Midterm Outcome of Mechanochemical Endovenous Ablation for the Treatment of Great Saphenous Vein Insufficiency

Marianne E. Witte, Suzanne Holewijn, Ramon R. Van Eekeren, Jean Paul De Vries, Clark J. Zeebregts, Michel M.P.J. Reijnen*

*Corresponding author for this work

Research output: Contribution to journalArticleAcademicpeer-review

14 Citations (Scopus)

Abstract

Purpose: To report the midterm results of mechanochemical ablation (MOCA) for treating great saphenous vein (GSV) insufficiency. Methods: In a 1-year period, 85 consecutive patients (median age 51.4 years; 71 women) undergoing MOCA with polidocanol in 104 limbs were enrolled in a prospective registry. The patients were evaluated at baseline and during follow-up (4 weeks and 1, 2, and 3 years) using duplex ultrasound, the CEAP (clinical, etiologic, anatomic and pathophysiologic) classification, the Venous Clinical Severity Score (VCSS), the RAND Short Form 36-Item Health Survey (RAND-SF36), and the Aberdeen Varicose Vein Questionnaire (AVVQ). Primary outcome measures were clinical and anatomic success. Secondary outcome measures included general and disease-specific quality of life and reinterventions. Results: Technical success (99%) was achieved in all but 1 patient in whom technical problems with the device led to conversion to another method for treatment of 2 limbs. After a median follow-up of 36 months (interquartile range 12.5, 46.3), recanalization occurred in 15 (15%) of 102 successfully treated vein segments. Anatomic success was 92%, 90%, and 87% after 1, 2, and 3 years, respectively. The VCSS improved at all time intervals compared to the preprocedure median. The clinical success at 3 years was 83%. The AVVQ and RAND-SF36 scores showed an improvement at all time intervals compared to baseline values. Between 12 and 36 months, however, a significant deterioration was observed in VCSS, which was accompanied by worsening of disease-specific and general quality of life. Conclusion: In the longest follow-up of MOCA to date, this study shows MOCA to be an effective treatment modality for GSV insufficiency at midterm follow-up, but clinical results seem to drop over time.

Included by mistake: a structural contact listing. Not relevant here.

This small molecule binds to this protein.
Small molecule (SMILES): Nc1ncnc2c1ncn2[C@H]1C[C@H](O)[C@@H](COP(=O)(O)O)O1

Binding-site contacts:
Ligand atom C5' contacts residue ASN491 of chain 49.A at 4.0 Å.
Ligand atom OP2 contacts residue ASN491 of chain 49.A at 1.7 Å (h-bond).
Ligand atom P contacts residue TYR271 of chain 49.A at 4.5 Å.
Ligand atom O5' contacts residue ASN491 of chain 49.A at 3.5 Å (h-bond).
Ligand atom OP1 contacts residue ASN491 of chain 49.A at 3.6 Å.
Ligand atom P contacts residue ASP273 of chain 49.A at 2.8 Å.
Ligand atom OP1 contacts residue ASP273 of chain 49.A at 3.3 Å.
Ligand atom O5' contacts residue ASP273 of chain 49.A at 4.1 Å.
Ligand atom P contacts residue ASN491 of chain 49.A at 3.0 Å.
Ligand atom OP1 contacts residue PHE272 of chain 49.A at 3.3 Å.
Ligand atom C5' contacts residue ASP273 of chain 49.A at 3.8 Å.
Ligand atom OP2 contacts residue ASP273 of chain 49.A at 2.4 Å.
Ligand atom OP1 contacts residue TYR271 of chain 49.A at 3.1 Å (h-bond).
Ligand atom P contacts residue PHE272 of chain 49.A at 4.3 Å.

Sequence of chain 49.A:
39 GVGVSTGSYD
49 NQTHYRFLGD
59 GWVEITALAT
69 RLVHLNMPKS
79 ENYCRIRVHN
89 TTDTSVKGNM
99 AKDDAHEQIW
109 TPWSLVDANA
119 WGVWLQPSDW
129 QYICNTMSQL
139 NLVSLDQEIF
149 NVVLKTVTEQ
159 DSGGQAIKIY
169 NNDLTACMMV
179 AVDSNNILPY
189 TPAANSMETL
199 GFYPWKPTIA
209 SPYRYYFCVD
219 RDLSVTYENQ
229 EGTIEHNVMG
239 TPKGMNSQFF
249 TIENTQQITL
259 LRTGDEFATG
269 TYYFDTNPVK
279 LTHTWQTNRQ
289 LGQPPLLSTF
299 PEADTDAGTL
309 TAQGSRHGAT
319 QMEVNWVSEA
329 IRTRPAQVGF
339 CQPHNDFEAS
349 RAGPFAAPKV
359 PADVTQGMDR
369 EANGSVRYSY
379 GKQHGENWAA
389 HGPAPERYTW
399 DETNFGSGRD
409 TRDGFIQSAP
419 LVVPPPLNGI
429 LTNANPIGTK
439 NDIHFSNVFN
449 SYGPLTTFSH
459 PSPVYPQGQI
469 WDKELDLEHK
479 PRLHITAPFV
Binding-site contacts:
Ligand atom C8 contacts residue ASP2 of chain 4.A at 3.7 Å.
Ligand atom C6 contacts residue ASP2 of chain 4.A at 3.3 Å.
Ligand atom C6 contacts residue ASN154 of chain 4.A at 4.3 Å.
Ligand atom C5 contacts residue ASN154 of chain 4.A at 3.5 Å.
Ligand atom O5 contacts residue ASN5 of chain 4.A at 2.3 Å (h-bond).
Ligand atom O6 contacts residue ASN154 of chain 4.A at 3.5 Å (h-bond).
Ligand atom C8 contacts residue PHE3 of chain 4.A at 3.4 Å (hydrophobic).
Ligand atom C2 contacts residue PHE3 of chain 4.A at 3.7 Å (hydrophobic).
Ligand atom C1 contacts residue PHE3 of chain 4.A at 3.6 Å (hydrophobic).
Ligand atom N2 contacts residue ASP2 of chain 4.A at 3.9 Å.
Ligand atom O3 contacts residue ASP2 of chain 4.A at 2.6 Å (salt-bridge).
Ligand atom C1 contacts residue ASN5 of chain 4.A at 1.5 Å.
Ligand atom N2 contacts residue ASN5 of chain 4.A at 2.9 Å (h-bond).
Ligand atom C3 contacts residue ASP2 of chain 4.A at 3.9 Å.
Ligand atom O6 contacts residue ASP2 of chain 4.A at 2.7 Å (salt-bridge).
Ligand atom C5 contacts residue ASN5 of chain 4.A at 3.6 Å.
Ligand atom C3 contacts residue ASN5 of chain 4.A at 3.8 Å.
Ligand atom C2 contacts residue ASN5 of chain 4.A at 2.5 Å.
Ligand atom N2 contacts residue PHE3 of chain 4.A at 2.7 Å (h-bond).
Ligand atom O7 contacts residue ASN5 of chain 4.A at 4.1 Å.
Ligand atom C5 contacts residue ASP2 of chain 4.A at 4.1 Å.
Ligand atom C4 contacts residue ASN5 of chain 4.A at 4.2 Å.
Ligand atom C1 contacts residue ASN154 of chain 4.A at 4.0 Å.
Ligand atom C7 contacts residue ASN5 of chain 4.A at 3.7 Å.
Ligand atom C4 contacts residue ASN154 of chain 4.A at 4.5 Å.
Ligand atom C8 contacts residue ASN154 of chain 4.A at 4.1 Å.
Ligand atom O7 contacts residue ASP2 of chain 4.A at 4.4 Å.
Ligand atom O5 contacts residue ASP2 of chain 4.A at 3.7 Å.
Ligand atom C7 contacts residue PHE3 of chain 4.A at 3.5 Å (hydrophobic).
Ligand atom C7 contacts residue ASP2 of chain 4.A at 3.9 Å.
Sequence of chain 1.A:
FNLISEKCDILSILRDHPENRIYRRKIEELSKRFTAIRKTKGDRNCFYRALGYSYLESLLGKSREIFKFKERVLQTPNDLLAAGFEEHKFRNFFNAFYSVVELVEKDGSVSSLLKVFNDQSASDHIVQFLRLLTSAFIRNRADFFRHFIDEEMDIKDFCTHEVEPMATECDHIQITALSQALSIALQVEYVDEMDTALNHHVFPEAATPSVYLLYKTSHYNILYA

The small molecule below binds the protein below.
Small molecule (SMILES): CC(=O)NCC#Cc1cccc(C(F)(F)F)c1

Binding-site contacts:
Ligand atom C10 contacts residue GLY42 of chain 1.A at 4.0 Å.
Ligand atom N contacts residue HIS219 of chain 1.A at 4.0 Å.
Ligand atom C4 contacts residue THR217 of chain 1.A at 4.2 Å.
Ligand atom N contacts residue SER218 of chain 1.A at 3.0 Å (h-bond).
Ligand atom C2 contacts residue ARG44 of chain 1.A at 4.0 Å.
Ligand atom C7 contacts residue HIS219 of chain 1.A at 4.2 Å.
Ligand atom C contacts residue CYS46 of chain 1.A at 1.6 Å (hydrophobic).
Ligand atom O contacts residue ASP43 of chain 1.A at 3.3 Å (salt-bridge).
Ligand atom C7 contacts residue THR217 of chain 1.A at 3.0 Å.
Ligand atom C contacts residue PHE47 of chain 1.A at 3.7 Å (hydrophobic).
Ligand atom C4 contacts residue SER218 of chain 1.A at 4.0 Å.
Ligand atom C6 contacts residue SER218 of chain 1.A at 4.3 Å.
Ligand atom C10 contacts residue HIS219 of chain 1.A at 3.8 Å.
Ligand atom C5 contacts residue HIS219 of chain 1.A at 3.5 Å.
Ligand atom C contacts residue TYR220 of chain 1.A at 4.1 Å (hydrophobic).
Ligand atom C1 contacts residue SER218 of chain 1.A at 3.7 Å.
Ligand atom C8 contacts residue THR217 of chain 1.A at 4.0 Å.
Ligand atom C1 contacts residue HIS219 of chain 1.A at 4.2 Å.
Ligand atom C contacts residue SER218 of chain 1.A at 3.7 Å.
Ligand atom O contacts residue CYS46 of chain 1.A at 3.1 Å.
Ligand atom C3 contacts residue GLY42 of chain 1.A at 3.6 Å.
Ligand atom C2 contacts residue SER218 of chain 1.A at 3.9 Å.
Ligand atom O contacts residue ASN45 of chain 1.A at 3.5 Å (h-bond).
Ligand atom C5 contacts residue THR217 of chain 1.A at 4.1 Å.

Original languageEnglish
Pages (from-to)149-155
Number of pages7
JournalJournal of Endovascular Therapy
Volume24
Issue number1
DOIs
Publication statusPublished - 1 Feb 2017
Externally publishedYes

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Keywords

  • great saphenous vein
  • mechanochemical occlusion
  • polidocanol
  • varicose vein
  • venous insufficiency

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